The workers among us
By John Samuelsen
MTA bus operators carry more than two million passengers every day over the most difficult routes in the world, constantly congested with traffic and pedestrians.
The Transport Workers Union, Local 100, alone represents more than 10,000 of these operators. It would be nearly impossible to find someone living in this city for any length of time who does not count a TWU/MTA bus operator as a friend, relative, neighbor or acquaintance.
Bus operators, thanks to strong union contracts, have good jobs and are pillars of their communities.
Now, these same men and women are being criminalized by the new Vision Zero law.
Last year, the Vision Zero law was enacted to stiffen penalties on drivers who fail to yield to pedestrians or cyclists who have the right of way. This law was meant to curb reckless driving and prevent drivers from fleeing the scene of an accident.
Within the past few months, however, the law has been interpreted to justify automatic arrests of on-duty bus operators involved in traffic incidents, even when there is no evidence of reckless driving. This has resulted in the harsh criminalization of hardworking public servants and the denial of their right to due process.
Arresting bus operators in uniform further adds to the trauma of the incident and tragic injuries or the loss of life.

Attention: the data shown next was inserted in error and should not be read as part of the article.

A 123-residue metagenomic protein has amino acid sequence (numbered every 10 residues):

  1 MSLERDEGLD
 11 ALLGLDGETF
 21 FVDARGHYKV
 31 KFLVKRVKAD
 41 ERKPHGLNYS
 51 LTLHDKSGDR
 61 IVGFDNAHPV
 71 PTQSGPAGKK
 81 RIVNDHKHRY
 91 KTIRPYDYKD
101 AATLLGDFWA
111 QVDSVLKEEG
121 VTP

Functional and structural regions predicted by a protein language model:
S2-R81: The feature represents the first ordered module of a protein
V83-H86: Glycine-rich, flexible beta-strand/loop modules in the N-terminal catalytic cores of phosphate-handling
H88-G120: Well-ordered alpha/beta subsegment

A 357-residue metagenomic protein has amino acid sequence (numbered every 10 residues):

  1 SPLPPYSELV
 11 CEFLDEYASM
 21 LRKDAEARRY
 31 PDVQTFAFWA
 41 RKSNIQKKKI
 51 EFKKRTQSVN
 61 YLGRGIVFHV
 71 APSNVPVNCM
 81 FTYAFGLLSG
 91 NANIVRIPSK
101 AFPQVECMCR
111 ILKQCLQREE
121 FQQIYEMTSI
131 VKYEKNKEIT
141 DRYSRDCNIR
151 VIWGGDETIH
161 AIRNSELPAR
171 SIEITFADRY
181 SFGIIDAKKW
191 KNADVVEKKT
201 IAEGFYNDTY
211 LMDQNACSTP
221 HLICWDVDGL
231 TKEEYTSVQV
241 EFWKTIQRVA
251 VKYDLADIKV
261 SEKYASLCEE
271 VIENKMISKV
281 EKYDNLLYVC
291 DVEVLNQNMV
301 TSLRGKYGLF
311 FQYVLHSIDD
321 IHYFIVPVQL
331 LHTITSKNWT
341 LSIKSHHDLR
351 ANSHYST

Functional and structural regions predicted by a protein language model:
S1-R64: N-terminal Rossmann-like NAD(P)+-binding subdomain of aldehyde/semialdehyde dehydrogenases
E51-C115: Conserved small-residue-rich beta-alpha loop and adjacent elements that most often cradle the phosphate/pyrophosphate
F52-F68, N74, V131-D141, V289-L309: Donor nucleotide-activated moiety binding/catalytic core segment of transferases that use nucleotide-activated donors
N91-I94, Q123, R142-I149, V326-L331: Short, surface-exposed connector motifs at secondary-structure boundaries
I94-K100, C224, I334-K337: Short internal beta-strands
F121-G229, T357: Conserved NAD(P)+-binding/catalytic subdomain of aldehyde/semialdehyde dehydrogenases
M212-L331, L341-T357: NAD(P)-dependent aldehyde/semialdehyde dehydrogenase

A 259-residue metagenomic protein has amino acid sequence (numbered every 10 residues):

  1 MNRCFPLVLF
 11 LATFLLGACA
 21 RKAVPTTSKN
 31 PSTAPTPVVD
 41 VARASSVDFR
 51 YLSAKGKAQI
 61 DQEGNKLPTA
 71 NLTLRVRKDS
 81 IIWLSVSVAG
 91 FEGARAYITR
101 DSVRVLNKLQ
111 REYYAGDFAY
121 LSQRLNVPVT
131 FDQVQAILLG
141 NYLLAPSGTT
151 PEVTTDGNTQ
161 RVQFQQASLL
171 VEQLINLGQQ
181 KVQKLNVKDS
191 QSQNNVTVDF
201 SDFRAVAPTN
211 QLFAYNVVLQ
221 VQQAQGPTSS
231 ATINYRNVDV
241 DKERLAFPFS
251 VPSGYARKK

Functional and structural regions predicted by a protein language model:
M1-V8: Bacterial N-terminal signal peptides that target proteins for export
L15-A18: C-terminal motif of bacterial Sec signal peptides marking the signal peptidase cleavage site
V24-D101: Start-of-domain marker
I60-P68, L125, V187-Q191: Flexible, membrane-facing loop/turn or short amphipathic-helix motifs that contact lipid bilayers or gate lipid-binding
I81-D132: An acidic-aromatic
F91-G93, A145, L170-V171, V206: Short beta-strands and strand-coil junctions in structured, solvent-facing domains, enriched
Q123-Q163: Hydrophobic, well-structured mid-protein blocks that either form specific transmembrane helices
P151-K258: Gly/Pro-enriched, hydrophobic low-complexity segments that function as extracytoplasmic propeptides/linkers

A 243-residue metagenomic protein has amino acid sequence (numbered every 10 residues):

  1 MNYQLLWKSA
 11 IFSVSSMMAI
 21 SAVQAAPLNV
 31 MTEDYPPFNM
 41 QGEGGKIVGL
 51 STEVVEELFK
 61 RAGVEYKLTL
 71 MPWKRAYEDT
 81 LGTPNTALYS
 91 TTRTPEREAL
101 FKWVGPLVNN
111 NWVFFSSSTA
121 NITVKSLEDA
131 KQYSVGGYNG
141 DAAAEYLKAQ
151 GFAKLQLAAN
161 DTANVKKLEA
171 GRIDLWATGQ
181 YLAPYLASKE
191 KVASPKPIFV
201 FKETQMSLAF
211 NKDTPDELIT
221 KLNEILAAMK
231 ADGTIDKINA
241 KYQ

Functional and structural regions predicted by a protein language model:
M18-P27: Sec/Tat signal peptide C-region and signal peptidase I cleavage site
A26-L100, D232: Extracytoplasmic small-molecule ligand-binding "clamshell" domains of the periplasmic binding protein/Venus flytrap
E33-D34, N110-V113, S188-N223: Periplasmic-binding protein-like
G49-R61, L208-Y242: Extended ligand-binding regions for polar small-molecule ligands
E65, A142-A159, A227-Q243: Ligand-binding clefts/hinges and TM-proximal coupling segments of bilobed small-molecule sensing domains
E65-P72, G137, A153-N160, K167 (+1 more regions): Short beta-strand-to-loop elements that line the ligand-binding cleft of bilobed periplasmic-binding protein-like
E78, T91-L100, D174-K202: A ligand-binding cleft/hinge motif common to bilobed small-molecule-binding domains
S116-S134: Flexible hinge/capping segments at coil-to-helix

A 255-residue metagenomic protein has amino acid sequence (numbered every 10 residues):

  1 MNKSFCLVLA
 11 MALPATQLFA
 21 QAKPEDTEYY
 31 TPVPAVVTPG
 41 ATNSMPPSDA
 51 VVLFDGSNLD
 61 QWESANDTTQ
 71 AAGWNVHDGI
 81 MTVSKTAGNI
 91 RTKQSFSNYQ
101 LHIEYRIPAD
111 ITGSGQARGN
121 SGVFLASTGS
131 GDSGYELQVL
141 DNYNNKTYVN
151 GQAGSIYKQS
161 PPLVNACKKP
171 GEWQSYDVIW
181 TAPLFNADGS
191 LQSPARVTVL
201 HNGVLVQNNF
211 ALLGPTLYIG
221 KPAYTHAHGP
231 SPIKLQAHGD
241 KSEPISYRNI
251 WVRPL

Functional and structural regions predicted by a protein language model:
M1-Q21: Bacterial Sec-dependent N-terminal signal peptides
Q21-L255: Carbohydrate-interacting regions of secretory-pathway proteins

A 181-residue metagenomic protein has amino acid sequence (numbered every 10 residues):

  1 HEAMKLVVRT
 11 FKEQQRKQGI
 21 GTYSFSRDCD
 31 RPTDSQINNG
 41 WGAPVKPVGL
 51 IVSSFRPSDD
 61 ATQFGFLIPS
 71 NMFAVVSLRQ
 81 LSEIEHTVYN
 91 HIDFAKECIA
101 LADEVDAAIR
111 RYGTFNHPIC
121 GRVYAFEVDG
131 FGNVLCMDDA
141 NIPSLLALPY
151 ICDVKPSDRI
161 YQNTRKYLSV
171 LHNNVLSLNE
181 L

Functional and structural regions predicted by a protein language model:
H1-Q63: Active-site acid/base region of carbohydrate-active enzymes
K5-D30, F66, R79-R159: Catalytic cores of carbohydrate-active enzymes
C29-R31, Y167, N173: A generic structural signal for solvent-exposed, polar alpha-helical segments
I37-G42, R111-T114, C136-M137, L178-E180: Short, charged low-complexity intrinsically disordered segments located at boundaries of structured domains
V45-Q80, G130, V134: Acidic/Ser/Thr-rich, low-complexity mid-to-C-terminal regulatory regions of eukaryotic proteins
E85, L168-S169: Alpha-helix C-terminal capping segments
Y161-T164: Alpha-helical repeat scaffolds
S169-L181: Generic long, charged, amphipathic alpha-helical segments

Bus operators are already required to adhere to strict New York State 19a regulations. As such, they undergo an annual check of their driving record, regular observation of their defensive driving performance by MTA supervision, biennial driving tests, and biennial written or oral exams. Should an accident occur during a bus operator’s tour of duty, he or she must comply with a review at the scene of the incident, a full investigation, and, if warranted, police arrest at a later date for reckless driving.
Due to this rigorous process in place over the last 26 years, bus operators have progressively decreased injury rates from ten per million miles traveled to five.
Subjecting bus operators to undeserved arrests does not solve the issue of dangerous hit-and-run driving. In fact, out of 403,170 total vehicles involved in collisions in New York City in 2013, 0.05% – 201 vehicles – were city buses. The worst perpetrators are drivers of private passenger vehicles. Therefore, focusing on the enforcement of bus operators and mandating that they face charges from multiple agencies is an ineffective allocation of taxpayer dollars.
We support the goals of Vision Zero, that being safer streets.
But bus operation must not be criminalized.